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JavaScript tutorials + other stuff

Deploy React Apps to AWS: Part 2 - Create an S3 Bucket and Host a React App Manually

November 20, 2019

Ok, we’re barely gonna use what we did in Part 1 of this series…that’s my bad. BUT that boring stuff is out of the way, and we can get an actual React app hosted on AWS by the end of this tutorial!

We’re going to manually create an S3 Bucket and host our React code in it, which is how I did it for the first handful of apps I worked on. It’s time-consuming and prone to screw-ups, but it’ll help you understand how AWS works and will make CloudFormation, a.k.a. a way to create (provision) AWS resources with just config files, much easier to work with in later tutorials and your coding life.

Building complex apps with React? Trying to learn?

You might like this open source single-page React app boilerplate I’m working on that inspired this series of blog posts. It’s easy to jump into and has tons of great stuff baked in - including everything needed to host it on AWS, with separate production and staging deployments! Fork the boilerplate on GitHub.

What’s an S3 Bucket and how does it host a website?

An S3 (Simple Storage Service) Bucket is pretty much just a fancy folder that’s hosted on AWS. S3 Buckets are very basic, common AWS resources that can be used with and supplement tons of other services.

Like an S3 Bucket, a single-page application/website is just a folder of files - HTML, CSS, JavaScript, images, etc.

So, with the right configuration, we can host all of the files needed for a production React app in an S3 bucket and visit the app via a url that points to the bucket.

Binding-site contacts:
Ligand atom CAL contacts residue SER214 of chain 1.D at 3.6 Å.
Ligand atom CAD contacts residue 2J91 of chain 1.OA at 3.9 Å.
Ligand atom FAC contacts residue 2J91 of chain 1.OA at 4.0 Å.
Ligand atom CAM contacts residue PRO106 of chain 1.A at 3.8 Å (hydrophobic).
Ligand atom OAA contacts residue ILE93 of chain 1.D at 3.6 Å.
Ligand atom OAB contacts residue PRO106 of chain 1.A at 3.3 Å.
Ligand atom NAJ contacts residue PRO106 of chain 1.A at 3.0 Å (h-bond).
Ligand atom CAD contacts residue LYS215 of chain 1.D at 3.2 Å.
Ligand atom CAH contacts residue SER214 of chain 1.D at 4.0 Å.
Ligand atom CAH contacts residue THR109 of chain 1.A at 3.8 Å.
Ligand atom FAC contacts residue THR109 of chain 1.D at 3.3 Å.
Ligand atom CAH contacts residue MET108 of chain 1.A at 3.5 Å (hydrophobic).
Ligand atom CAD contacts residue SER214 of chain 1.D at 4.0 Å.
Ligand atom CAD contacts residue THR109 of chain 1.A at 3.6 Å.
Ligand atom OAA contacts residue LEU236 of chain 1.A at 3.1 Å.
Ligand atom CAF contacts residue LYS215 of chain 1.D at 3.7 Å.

You can learn more here.

Tutorial Time

Let’s start doing some real stuff and create an S3 Bucket that’s ready to host a React app. If you haven’t already, create an AWS account. See Part 1 for more info.

Create an S3 Bucket

Log in to your AWS Console and navigate to the S3 section. Click the “Create Bucket” button. Image

Provide a unique name for your bucket. Unfortunately, bucket names must be unique across all of AWS, so gotta get creative sometimes. Image

Skip the “Configure Options” step.

In the “Set Permissions” step, uncheck “Block all public access”. The bucket needs to be public to allow anyone to visit your app hosted in the bucket. Image

Proceed to the review step and click “Create Bucket”. You should see your new bucket in the list!

Add a Bucket Policy

A Bucket Policy determines who can do what with objects/files in your bucket. For our static website, we’ll allow anyone to read the objects.

First, click your bucket name to navigate to the bucket details page.

Then go to the “Permissions” tab and click the “Bucket Policy” button. In the Bucket Policy Editor, paste in the following policy, using your bucket’s ARN, which is listed above the policy editor. You can read more on website policies here.

  "Version": "2012-10-17",
  "Id": "MyPolicy",
  "Statement": [
      "Sid": "PublicReadForGetBucketObjects",
      "Effect": "Allow",
      "Principal": "*",
      "Action": "s3:GetObject",
      "Resource": "<YOUR_ARN>/*"


Click “Save” and you should get a warning message saying the bucket has public access. Image

Configure the bucket to host a static site

From your bucket details page, go to the “Properties” tab and click the “Static website hosting” module.

Once that module opens, update the following options…

  • Select the “Use this bucket to host a website” option
  • Set the index document as index.html. When a create-react-app app is built for production, the root file is index.html, which serves up the bundled JavaScript and any other assets for your app.
  • Set the error document as index.html as well, because we want React to handle any undefined routes - that could be with React Router, or all routes can point to your app no matter what.